Finally, the President reiterated his call for corporate tax reform to make our businesses “more competitive.” Frankly, what we need is to make our businesses pay more in taxes, particularly our corporations. Even Bush’s Treasury concluded in a 2007 report that the share of profits paid in taxes is lower on average for U.S. corporations than corporations of other developed countries. To not even attempt to get more revenue overall from our corporate tax system is incomprehensible.

A Balanced Approach: Revenues Make Up Over 40 Percent of DC Mayor Vince Gray’s Budget Fix

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Recently, DC mayor Vince Gray released his proposal to balance the District’s budget.  In sharp contrast to the cut-heavy budgets being debated in most places around the country, Gray’s budget would use increased revenues, including taxes, to close over 40 percent of the gap.  Particularly encouraging are Gray’s proposals to raise taxes on corporations and high-income earners.

One of the most significant revenue-raisers in Gray’s budget is the creation of a new tax bracket of 8.9 percent on incomes over $200,000.  DC’s current top bracket of 8.5 percent kicks-in at just $40,000 of taxable income. 

Gray’s plan also wisely decouples the District’s income tax code from one of many federal income tax cuts extended last year — the repeal of the “Pease” limitation on itemized deductions for high-income taxpayers.  ITEP has recommended decoupling from the repeal of Pease on multiple occasions.

In addition to these reforms, Gray’s budget also recommends implementing combined reporting of corporations’ profits in different jurisdictions, and increasing the minimum franchise tax on firms with gross revenue over $1 million. 

Consumption taxes are relied upon to generate most of the remaining revenue boost contained in Gray’s budget.  Specifically, Gray is seeking to make the city’s temporary sales tax increase permanent, raise the parking garage tax from 12 percent to 18 percent, increase the off-premise alcohol tax from 9 percent to 10 percent, and expand the city’s sales tax base to include purchases of live theater tickets.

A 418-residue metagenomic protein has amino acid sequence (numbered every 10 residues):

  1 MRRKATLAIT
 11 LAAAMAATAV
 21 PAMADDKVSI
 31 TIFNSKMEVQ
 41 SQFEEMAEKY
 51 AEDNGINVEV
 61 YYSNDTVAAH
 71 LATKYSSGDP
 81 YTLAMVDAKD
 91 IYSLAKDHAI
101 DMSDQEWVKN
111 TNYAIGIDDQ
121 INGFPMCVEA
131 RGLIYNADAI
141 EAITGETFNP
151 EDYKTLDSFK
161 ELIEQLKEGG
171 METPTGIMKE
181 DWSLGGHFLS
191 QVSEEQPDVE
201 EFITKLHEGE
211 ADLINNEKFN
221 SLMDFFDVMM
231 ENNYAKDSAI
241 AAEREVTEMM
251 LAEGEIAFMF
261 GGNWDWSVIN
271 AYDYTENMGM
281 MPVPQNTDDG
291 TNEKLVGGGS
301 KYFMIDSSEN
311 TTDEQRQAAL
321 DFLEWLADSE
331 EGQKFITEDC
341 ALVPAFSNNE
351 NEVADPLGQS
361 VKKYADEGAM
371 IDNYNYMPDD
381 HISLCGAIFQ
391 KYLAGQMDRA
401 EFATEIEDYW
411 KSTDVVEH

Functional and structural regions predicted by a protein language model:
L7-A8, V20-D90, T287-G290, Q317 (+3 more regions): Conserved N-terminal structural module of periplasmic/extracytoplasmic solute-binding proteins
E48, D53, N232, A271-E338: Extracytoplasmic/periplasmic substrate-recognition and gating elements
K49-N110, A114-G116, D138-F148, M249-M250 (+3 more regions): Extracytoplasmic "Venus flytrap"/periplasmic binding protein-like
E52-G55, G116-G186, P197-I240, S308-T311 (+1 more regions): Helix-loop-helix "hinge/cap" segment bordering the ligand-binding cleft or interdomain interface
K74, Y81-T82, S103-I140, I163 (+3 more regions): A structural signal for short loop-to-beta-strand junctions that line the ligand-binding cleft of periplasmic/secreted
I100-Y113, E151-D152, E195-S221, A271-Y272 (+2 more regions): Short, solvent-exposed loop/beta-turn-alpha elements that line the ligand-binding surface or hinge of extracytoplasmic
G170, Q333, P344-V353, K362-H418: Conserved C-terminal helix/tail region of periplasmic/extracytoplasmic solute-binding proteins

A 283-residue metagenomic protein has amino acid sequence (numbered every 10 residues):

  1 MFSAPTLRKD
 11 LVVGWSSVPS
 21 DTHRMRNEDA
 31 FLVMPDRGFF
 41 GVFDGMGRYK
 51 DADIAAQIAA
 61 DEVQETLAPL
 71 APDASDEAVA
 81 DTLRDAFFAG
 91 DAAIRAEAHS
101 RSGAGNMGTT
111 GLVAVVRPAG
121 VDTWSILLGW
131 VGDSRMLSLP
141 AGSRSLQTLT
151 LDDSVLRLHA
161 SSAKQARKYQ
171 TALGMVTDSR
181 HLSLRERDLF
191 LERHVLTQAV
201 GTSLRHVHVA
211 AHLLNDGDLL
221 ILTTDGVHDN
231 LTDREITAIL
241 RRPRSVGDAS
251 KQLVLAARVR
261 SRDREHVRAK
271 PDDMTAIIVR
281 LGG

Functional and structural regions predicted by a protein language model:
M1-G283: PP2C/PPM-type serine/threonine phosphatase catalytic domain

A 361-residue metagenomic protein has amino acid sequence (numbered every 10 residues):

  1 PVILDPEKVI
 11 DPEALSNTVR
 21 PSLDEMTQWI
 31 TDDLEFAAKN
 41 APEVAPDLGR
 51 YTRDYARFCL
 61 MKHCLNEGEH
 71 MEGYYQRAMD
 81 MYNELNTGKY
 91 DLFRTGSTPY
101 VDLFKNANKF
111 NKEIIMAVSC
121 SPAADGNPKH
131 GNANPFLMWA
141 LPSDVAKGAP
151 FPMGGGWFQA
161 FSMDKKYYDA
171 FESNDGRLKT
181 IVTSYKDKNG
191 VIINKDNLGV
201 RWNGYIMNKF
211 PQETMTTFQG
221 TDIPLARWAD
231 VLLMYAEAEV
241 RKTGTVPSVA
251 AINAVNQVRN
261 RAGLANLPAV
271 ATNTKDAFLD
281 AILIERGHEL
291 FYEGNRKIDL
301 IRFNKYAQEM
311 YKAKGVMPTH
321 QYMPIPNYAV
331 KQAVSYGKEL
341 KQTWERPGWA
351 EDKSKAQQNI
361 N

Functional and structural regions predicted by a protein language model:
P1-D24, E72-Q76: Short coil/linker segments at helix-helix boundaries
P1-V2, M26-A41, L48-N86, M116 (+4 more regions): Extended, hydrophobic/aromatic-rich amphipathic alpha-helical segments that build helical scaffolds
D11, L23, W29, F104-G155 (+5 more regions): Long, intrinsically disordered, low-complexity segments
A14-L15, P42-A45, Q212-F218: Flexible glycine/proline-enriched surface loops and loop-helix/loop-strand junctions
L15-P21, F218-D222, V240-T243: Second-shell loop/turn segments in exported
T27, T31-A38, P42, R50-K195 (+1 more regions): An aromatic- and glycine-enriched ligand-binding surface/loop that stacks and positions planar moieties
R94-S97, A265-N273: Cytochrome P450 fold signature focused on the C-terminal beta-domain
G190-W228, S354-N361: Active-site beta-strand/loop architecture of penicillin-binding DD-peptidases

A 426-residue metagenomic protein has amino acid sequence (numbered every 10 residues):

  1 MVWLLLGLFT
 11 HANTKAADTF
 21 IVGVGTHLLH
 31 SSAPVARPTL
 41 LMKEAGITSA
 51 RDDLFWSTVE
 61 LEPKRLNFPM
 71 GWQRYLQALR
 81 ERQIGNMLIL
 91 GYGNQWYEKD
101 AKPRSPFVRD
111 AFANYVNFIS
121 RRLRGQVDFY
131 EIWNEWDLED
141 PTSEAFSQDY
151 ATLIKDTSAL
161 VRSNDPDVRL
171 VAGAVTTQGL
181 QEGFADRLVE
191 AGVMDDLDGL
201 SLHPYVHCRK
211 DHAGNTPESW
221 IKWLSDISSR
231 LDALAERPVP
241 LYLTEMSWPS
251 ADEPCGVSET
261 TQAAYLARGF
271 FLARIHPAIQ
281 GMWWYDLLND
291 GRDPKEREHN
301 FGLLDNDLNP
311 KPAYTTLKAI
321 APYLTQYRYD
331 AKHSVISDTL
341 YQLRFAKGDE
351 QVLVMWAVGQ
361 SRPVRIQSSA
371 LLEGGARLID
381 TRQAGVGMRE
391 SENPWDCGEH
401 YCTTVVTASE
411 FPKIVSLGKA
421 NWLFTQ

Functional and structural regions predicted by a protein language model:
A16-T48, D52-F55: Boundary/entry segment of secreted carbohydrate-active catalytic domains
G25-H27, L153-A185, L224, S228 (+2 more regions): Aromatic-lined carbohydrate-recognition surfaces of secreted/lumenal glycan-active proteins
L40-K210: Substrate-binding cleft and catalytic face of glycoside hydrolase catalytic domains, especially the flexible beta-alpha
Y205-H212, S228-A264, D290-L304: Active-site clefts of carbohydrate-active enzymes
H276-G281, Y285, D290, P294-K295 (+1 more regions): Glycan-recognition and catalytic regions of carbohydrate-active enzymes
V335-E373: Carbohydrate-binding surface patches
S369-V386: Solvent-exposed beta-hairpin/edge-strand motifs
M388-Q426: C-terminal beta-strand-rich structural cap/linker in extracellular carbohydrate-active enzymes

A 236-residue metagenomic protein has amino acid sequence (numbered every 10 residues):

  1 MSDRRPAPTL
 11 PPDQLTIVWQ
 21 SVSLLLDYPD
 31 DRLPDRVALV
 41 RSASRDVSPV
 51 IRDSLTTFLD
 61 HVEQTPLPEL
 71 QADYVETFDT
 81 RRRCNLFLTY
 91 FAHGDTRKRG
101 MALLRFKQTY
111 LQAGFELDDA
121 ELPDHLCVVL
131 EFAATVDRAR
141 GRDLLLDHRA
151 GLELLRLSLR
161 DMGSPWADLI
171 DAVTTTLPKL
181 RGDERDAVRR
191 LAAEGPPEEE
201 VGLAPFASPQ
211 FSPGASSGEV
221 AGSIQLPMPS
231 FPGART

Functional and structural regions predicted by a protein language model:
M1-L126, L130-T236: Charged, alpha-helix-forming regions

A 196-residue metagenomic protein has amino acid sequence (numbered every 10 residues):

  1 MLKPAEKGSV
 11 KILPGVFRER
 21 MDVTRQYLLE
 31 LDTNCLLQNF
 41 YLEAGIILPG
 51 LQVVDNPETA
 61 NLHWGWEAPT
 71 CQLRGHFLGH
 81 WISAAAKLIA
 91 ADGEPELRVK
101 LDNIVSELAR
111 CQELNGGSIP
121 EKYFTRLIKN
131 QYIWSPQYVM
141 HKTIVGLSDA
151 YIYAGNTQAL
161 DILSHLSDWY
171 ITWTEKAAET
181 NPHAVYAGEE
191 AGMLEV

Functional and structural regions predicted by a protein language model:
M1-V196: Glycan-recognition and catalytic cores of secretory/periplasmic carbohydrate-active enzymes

Unfortunately, while Gray’s budget is quite reasonable on the revenue side, its spending proposals are much harder to stomach.  As the DC Fiscal Policy Institute has pointed out, human services and other low-income programs fare very poorly under the plan.  These programs account for only one-fourth of the city’s budget, yet two-thirds of the spending reductions pitched by Gray would come from slashing this part of the District’s safety net.

Sales Tax Reform Debated in Rhode Island

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Will Rhode Island be the next state to allow special interests to prevent it from bringing its sales tax into the 21st century? 

Despite near-universal agreement among economists on the wisdom of broadening sales tax bases and dozens of state tax commissions recommending such a move, state lawmakers across the country have crumbled under the pressure from service providers who do not believe their products should have to compete on the same playing field as goods. 

As a result, no state in recent years has succeeded in implementing a comprehensive sales tax base broadening plan.  The political ramifications of taking on previously untaxed businesses may make some policymakers wary.

This must change. As states shift from manufacturing economies to service economies, it’s essential that tax structures change too.

Rhode Island Governor Lincoln Chafee included an expansive sales tax modernization plan in his budget proposal this year which would broaden Rhode Island’s sales tax base to include dozens of services, lower the general state sales tax rate, add a one percent tax on most currently exempted goods, and raise additional revenue to help mitigate budget cuts.